1. The preliminary ruling procedure The national courts in each EU country are responsible for ensuring that EU law is properly applied in that country. But there is a risk that courts in different countries might interpret EU law in different ways. To prevent this happening, there is a ‘preliminary ruling procedure’. This means that if a national court is in any doubt about the interpretation or validity of an EU law it may, and sometimes must, ask the Court of Justice for advice. This advice is given in the form of a ‘preliminary ruling‘. 2. Proceedings for failure to fulfil an obligation The Commission can start these proceedings if it has reason to believe that a member state is failing to fulfill its obligations under EU law. These proceedings may also be started by another EU country. In either case, the Court investigates the allegations and gives its judgment. The accused member state, if it is indeed found to be at fault, must set things right at once. If the Court finds that the member state has not complied with its judgment, it may impose a fine on that country. 3. Actions for annulment If any of the member states, the Council, the Commission or Parliament believes that a particular EU law is illegal they may ask the Court to annul it. These ‘actions for annulment’ can also be used by private individuals who want the Court to cancel a particular law because it directly and adversely affects them as individuals. If the Court finds that the law in question was not correctly adopted or is not correctly based on the Treaties, it may declare the law null and void. 4. Actions for failure to act The Treaty requires the European Parliament, the Council and the Commission to make certain decisions under certain circumstances. If they fail to do so, the member states, the other Community institutions and sometimes even individuals or companies can lodge a complaint with the Court so as to have this failure to act officially recorded.
The European Court of Auditors The Court of Auditors was set up in 1975. It is based in Luxembourg. The Court’s job is to check that EU funds, which come from the taxpayers, are properly collected and that they are spent legally, economically and for the intended purpose. Its aim is to ensure that the taxpayers get maximum value for their money, and it has the right to audit any person or organisation handling EU funds. The Court has one member from each EU country, appointed by the Council for a renewable term of six years. The members elect one of their number as President for a renewable term of three years. Vítor Manuel da Silva Caldeira, from Portugal, was elected President in January 2008. The Court’s main role is to check that the EU budget is correctly implemented – in other words, that EU income and expenditure is legal and above board and to ensure sound financial management. So its work helps guarantee that the EU system operates efficiently and openly. To carry out its tasks, the Court investigates the paperwork of any person or organisation handling EU income or expenditure. It frequently carries out on-the-spot checks. Its findings are written up in reports which bring any problems to the attention of the Commission and EU member state governments. To do its job effectively, the Court of Auditors must remain completely independent of the other institutions but at the same time stay in constant touch with them. One of its key functions is to help the European Parliament and the Council by presenting them every year with an audit report on the previous financial year. Parliament examines the Court’s report in detail before deciding whether or not to approve the Commission’s handling of the budget. If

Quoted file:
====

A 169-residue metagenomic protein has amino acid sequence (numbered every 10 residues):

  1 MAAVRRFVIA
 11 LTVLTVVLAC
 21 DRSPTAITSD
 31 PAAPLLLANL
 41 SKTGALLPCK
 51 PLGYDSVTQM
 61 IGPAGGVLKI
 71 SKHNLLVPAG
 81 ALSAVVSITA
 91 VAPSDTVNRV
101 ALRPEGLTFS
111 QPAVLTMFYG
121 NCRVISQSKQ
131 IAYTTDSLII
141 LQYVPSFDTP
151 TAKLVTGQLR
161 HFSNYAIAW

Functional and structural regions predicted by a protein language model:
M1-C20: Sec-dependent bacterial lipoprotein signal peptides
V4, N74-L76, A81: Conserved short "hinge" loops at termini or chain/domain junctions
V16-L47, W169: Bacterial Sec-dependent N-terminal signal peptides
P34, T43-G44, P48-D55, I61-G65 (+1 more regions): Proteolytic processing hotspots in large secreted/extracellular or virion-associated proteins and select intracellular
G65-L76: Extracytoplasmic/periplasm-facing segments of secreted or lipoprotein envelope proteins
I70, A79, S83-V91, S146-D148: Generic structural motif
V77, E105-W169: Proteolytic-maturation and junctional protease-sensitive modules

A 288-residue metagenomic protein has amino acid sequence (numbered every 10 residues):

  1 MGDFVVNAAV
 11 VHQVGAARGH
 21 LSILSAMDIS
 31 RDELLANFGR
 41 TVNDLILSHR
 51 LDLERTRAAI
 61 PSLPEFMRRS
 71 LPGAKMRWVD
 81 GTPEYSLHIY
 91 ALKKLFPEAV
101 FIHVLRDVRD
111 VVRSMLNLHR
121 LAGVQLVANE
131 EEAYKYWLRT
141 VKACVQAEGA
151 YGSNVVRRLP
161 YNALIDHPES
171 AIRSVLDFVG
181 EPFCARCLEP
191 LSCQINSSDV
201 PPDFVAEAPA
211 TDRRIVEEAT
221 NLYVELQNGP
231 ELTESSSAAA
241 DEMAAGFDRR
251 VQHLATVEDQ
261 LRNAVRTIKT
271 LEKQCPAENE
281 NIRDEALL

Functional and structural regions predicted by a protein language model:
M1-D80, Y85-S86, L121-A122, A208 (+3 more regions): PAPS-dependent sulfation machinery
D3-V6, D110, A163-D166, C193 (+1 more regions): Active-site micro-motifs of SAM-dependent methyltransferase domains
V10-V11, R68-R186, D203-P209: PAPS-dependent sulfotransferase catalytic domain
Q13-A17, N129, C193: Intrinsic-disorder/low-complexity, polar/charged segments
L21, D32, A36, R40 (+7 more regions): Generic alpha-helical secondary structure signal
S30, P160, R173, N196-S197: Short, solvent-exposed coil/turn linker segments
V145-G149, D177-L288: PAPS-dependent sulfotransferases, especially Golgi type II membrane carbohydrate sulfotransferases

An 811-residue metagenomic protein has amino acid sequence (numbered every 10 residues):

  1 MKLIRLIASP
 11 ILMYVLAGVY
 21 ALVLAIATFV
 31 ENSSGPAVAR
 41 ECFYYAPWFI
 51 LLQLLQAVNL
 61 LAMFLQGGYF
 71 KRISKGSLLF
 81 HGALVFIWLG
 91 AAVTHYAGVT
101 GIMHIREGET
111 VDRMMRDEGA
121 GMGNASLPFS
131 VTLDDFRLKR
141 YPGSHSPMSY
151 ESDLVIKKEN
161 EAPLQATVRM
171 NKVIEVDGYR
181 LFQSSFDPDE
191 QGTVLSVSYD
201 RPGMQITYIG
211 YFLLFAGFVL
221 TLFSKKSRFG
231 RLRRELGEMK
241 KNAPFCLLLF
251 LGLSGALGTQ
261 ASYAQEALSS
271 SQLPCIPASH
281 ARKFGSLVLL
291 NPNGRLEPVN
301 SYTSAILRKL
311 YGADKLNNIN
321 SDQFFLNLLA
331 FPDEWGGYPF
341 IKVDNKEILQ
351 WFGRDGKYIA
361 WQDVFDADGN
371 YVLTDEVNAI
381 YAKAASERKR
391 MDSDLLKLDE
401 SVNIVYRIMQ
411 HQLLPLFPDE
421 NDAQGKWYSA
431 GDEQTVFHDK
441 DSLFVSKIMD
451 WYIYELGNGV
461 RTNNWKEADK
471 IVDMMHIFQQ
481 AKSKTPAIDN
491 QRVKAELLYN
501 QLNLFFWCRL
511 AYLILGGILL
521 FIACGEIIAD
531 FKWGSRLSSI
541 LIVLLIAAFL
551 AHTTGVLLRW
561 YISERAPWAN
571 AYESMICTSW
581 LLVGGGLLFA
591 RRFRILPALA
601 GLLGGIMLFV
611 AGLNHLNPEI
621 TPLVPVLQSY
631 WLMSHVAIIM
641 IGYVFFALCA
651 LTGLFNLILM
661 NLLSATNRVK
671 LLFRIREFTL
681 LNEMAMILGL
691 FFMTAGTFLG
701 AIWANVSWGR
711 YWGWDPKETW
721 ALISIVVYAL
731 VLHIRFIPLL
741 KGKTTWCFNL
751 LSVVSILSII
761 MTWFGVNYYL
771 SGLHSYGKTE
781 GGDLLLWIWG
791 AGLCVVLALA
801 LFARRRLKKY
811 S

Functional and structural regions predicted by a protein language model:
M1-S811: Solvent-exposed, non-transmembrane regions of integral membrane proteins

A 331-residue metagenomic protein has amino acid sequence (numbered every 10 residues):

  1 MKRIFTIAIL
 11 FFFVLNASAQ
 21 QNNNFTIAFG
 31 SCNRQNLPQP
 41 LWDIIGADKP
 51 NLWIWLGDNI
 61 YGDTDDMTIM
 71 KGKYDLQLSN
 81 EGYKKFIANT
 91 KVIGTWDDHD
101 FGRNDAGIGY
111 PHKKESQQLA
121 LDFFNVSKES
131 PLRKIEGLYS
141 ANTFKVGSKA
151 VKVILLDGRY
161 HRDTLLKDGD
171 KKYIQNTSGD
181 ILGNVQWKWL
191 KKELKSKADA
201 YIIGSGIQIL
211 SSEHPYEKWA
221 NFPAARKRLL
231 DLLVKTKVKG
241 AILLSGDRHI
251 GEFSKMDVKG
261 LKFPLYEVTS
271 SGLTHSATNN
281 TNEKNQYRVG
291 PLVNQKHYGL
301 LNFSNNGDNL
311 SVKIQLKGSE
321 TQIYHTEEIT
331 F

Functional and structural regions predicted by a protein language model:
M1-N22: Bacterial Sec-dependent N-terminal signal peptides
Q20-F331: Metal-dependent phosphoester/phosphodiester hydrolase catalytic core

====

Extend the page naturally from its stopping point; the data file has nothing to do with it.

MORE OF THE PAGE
satisfied, the Court of Auditors also sends the Council and Parliament a statement of assurance that European taxpayers' money has been properly used. Finally, the Court of Auditors gives its opinion on proposals for EU financial legislation and for EU action to fight fraud.
THE EUROPEAN UNION LEGISLATION